Rationale and Objectives. Perfusion-weighted computed tomography (CTP) is a relatively recent innovation that estimates a value for cerebral blood flow (CBF) using a series of axial head CT images tracking the time course of a signal from an intravenous contrast bolus. Materials and Methods. CTP images were obtained using a standard imaging protocol and were analyzed using commercially available software. A novel computer-based method was used for objective quantification of side-to-side asymmetries of CBF values calculated from CTP images. Results. Our method corrects for the inherent variability of the CTP methodology seen in the subarachnoid hemorrhage (SAH) patient population to potentially aid in the diagnosis of cerebral vasospasm (CVS). This method analyzes and quantifies side-to-side asymmetry of CBF and presents relative differences in a construct termed a Relative Difference Map (RDM). To further automate this process, we have developed a unique methodology that enables a computer to delineate vascular territories within a brain image, regardless of the size and shape of the brain. Conclusion. While both the quantification of image symmetry using RDMs and the automated assignment of vascular territories were initially designed for the analysis of CTP images, it is likely that they will be useful in a variety of applications.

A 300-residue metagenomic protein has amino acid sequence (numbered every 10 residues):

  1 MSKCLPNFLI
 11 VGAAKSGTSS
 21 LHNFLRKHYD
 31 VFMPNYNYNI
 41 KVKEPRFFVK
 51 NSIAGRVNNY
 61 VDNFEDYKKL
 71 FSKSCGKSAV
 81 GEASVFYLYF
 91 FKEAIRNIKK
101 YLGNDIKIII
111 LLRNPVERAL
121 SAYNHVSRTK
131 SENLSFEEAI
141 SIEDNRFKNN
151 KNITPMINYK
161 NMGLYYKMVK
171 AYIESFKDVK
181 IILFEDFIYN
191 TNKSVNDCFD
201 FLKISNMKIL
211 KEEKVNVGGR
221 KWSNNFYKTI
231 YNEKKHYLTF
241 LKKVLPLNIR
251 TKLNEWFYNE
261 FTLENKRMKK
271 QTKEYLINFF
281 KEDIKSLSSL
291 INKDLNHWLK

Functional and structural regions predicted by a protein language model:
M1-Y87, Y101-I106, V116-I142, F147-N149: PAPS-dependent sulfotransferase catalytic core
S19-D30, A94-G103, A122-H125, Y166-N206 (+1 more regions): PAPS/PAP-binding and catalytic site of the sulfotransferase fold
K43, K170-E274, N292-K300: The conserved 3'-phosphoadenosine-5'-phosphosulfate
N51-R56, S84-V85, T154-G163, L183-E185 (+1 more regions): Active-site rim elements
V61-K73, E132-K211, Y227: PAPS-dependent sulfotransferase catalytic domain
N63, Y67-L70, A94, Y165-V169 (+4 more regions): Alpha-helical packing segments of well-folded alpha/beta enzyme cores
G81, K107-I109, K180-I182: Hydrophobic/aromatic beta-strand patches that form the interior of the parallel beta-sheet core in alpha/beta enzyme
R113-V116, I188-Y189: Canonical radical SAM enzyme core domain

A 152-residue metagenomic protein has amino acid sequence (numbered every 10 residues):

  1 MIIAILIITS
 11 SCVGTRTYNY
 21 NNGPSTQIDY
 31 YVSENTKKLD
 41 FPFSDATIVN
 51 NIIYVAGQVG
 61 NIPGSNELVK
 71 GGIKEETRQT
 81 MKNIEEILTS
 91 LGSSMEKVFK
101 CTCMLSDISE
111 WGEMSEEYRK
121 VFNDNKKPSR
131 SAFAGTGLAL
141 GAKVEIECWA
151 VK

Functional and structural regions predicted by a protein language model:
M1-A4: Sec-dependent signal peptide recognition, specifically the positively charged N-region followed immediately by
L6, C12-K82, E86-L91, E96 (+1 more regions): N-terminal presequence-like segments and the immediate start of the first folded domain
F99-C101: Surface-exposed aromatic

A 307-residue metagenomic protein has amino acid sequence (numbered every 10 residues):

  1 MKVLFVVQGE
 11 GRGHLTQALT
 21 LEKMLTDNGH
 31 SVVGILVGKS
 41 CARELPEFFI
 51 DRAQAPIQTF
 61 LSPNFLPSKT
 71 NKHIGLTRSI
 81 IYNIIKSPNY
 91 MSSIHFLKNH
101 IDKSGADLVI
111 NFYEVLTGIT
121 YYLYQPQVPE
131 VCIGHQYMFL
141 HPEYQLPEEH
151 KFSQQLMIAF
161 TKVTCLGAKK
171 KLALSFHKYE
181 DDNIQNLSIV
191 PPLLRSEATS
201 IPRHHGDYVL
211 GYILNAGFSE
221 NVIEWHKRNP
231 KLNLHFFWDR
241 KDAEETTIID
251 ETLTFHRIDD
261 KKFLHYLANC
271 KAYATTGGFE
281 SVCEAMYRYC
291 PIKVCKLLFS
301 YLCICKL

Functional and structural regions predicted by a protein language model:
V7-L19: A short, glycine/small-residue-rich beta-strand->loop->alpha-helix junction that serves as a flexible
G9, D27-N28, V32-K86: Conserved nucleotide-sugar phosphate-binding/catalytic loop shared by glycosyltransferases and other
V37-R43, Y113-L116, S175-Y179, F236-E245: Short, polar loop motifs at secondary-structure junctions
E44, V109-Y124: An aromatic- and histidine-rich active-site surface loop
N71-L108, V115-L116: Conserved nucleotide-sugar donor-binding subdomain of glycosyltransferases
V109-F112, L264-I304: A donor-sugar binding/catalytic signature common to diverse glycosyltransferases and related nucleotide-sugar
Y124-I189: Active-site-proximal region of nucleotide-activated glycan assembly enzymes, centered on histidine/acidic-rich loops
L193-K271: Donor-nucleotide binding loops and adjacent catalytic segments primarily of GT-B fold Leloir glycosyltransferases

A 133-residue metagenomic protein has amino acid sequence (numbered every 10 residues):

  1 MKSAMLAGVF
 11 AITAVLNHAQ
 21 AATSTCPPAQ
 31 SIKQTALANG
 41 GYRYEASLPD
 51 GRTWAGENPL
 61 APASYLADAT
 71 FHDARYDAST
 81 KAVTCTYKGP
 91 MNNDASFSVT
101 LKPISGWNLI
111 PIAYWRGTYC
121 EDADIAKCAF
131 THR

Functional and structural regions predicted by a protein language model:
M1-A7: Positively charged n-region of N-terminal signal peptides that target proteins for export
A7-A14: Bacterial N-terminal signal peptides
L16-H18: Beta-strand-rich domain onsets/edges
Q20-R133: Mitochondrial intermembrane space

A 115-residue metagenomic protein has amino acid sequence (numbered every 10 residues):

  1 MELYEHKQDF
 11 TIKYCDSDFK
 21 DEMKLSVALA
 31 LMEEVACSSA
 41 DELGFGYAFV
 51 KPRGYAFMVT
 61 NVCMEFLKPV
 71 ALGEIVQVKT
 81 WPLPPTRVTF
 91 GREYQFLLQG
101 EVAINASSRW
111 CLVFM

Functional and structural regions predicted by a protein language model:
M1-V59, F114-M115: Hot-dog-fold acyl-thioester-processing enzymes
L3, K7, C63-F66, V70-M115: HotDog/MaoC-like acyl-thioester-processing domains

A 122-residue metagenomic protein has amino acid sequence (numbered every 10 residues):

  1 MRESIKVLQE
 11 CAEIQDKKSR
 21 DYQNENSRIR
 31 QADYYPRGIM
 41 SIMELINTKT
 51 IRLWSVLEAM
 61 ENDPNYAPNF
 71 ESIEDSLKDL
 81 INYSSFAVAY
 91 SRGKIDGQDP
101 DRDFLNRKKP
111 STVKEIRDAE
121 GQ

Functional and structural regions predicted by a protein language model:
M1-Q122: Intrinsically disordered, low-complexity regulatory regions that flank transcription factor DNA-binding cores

- Aneurysmal subarachnoid hemorrhage
- Cerebral blood flow
- Ischemic stroke
ASJC Scopus subject areas
- Radiology Nuclear Medicine and imaging